Seven times at least it was from within a school that the alarm was raised. In the case of I.H. (20) from Brussels, that happened 3,5 years ago after he had glorified Islamic State in a student class paper. Z.A. (23) from the eastern province of Limburg was caught during lessons while searching the internet for weapons — and S.A. (27) was denounced by fellow university students suspecting that he had left for Syria because of his absence and previous signs of radicalization on his Facebook page.
• 1% REPORTED BY EMPLOYERS OR CO-WORKERS
Three people on the list were detected at their workplace. In the case of R.B. (30) from Brussels, it was virtually impossible to overlook his radicalism. He distributed Islamic State propaganda material among his co-workers, openly told that he wanted to leave or commit an attack at home, and reportedly uttered death threats against superiors who tried to stop his proselytism. Two of the individuals were working for companies at Brussels Airport — and luggage handler A.H. (41) even asked his colleagues for money in order to support the “struggle of Islamic State”.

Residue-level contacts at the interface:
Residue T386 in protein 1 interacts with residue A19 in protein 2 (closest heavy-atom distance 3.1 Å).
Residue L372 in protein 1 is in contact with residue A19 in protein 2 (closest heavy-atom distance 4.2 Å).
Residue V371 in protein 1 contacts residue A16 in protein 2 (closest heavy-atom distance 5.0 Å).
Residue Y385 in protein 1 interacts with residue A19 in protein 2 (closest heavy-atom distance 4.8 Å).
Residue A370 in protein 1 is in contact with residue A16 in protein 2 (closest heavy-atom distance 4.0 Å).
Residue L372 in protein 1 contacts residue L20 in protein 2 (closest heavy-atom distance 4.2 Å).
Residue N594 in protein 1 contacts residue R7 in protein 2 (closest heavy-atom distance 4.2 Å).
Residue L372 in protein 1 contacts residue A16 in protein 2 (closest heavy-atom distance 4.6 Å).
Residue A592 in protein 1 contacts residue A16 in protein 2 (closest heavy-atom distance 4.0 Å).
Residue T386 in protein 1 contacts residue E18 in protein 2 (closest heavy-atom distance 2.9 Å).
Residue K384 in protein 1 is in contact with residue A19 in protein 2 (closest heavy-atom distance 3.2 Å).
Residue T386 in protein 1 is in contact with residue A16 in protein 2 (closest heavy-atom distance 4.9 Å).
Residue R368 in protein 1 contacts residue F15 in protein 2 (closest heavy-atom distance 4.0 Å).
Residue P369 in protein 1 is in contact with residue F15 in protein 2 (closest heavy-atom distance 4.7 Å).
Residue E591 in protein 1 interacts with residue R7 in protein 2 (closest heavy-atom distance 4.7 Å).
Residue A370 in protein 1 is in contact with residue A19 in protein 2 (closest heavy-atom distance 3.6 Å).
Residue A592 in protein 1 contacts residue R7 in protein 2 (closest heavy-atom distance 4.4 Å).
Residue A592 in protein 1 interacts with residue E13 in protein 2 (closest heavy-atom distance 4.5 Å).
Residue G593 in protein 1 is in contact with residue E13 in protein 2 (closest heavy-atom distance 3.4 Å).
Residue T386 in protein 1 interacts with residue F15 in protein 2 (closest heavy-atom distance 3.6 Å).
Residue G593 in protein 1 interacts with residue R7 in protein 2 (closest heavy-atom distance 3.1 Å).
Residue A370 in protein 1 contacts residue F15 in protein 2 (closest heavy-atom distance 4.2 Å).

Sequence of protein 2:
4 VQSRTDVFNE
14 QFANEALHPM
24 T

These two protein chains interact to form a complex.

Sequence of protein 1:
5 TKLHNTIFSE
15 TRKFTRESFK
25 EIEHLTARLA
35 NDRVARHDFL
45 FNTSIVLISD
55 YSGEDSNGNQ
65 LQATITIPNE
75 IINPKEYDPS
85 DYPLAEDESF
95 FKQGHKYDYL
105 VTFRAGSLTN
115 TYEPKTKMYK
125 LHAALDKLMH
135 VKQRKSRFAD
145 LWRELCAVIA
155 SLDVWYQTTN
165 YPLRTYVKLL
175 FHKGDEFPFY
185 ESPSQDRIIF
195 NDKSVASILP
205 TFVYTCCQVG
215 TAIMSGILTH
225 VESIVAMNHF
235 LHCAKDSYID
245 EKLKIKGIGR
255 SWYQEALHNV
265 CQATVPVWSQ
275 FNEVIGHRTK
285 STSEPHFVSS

We based our research on a list of 811 suspected foreign terrorist fighters, people willing to leave for jihad, and recruiters — compiled by the Belgian federal government’s Coordination Unit for Threat Analysis (CUTA, also known as OCAD in Dutch and OCAM in French). Since the allegations often haven’t been proven in court, we don’t mention full identities unless an individual was publicly named and/or convicted already for a terrorist offense. It is crucial to add that a single allegation like the ones we mention, never was enough to be put on the list. That happened only after further investigations resulted in additional evidence. Finally, it has to be stressed that the percentages do not refer to the total number of suspects, but only to the 450 cases for which the list explicitly mentions an external tip-off as first indication or decisive confirmation of the suspected radicalism.